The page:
New Report Says Oklahoma’s Anti-illegal-immigrant Bill to Cost State $1.3B

OKLAHOMA CITY

A new study estimates that Oklahoma’s anti-illegal immigration law will cause $1.8 billion in economic losses as foreign-born workers flee the state.

The projection is based on 50,000 workers, both documented and undocumented, leaving Oklahoma, causing a 1.3 percent reduction in the gross state product over the next few years.

The Oklahoma Bankers Association said it has no stand on the immigration measure, but commissioned the study after reports from banks about problems incurred by companies that employ immigrant workers.

One restaurant that had been making $5,000 payments to a bank each month closed its doors, construction projects have been delayed because of a lack of workers and farm workers have disappeared, banking officials said.

Oklahoma’s House Bill 1804, written by Rep. Randy Terrill, R-Moore, took effect Nov. 1, preventing undocumented immigrants from obtaining drivers’ licenses and public services.

It criminalized transporting, concealing or harboring them, and eventually will require employers to check immigration status of prospective employees through an online federal program.

State lawmakers around the country are proposing hundreds of bills this year aimed at curbing illegal immigration, including lawmakers in at least eight states sponsoring legislation similar to Oklahoma’s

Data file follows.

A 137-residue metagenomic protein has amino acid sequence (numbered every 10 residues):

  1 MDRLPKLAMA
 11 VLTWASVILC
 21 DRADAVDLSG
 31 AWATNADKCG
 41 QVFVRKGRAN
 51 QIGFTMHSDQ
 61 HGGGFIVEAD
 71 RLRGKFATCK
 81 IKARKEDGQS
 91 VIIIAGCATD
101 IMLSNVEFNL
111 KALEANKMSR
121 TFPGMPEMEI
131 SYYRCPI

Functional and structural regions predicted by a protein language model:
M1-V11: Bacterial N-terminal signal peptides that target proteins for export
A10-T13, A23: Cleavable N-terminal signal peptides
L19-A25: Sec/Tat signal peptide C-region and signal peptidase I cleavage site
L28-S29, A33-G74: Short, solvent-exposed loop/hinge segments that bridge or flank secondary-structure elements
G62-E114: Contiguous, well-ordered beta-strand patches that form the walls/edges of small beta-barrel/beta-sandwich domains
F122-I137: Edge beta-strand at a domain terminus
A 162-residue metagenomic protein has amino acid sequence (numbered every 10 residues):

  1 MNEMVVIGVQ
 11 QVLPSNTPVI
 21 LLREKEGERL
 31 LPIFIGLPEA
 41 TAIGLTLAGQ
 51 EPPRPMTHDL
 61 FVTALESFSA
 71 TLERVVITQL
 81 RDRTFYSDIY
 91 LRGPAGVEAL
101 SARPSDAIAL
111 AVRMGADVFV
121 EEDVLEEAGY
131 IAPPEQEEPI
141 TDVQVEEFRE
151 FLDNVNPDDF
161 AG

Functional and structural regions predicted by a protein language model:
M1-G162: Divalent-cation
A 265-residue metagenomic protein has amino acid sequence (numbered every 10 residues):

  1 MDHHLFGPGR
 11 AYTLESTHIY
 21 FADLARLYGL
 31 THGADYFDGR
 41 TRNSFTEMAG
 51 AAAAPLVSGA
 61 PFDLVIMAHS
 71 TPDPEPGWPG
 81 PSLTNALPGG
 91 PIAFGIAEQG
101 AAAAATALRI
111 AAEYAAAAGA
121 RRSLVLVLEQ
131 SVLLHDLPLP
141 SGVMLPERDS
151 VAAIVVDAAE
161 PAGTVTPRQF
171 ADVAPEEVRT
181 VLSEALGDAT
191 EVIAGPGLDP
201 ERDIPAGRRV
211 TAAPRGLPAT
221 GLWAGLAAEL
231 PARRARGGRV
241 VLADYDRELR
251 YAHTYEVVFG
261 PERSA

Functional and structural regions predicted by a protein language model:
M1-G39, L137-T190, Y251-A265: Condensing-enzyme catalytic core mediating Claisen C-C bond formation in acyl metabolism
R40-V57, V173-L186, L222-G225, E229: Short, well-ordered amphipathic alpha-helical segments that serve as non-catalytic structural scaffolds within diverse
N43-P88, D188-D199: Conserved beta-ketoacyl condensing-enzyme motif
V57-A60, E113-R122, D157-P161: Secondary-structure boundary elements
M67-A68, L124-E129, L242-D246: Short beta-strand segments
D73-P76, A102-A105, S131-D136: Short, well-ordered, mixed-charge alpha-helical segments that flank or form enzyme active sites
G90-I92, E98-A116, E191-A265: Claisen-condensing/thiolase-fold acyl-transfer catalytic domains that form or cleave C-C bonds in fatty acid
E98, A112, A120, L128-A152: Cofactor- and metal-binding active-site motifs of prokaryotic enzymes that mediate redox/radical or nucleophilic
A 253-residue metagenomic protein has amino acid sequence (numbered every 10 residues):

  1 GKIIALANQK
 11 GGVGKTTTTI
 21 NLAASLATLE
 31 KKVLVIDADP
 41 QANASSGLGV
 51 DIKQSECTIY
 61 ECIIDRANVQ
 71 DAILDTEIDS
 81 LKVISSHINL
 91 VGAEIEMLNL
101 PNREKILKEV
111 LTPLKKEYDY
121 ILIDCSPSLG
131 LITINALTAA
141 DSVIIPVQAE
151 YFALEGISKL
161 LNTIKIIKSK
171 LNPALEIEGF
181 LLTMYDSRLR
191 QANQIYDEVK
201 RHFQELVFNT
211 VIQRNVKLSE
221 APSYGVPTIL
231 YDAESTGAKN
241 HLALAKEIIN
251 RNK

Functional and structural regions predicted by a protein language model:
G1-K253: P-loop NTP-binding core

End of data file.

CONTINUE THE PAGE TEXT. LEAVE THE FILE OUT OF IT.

While the OBA took no position on the Oklahoma measure’s social policy, “bankers do have concerns about unintended consequences that have come as a result of the bill,” said Don Abernathy, chairman of the association.

“That’s the reason we decided to commission this study, to better understand the facts and get a better handle on the costs to the state’s economy and to bank customers,” he said.

The study, by the Economic Impact Group of Edmond, Okla., was based on Oklahoma having a total foreign-born population of 111,000 to 175,000, with an estimated 50,000 to 75,000 being undocumented workers, mainly from Mexico. The state has an overall population of 3.5 million.

According to officials who conducted the study, Oklahoma’s economic losses will build over the next few years, before a slight recovery in the state gross product as new workers move into the state. Officials said the study is consistent with similar analyses performed in Texas. Hispanic leaders have estimated that more than 20,000 undocumented workers, mostly in the Tulsa area, fled the state ahead of the bill taking effect.

Terrill questioned the study’s conclusions after a cursory review of it. He said his legislation was geared toward “an attrition through enforcement approach,” with no mass exodus of undocumented workers expected. He said, however, that the intent of the bill was to have undocumented workers leave Oklahoma for other states and that there is antidotal evidence that is happening. “We still have no hard numbers,” he said.

Terrill called the report “one of the best reports that money can buy to take shots at House Bill 1804.”

“This debate is about a whole lot more than just economics,” he said. “It is about defending the rule of law, it is about upholding our state and national sovereignty and it’s also about the immorality of employing cheap, illegal labor.”

The lawmaker said an anti-illegal immigration group has estimated Oklahoma loses more than $200 million in state revenue through education, medical and other benefits paid to illegal workers and their families.Terrill said the OBA report does not account for those benefits in projecting economic losses to the state.

The U.S. Chamber of Commerce has filed a federal lawsuit challenging the Oklahoma statute as interfering with federal immigration law.

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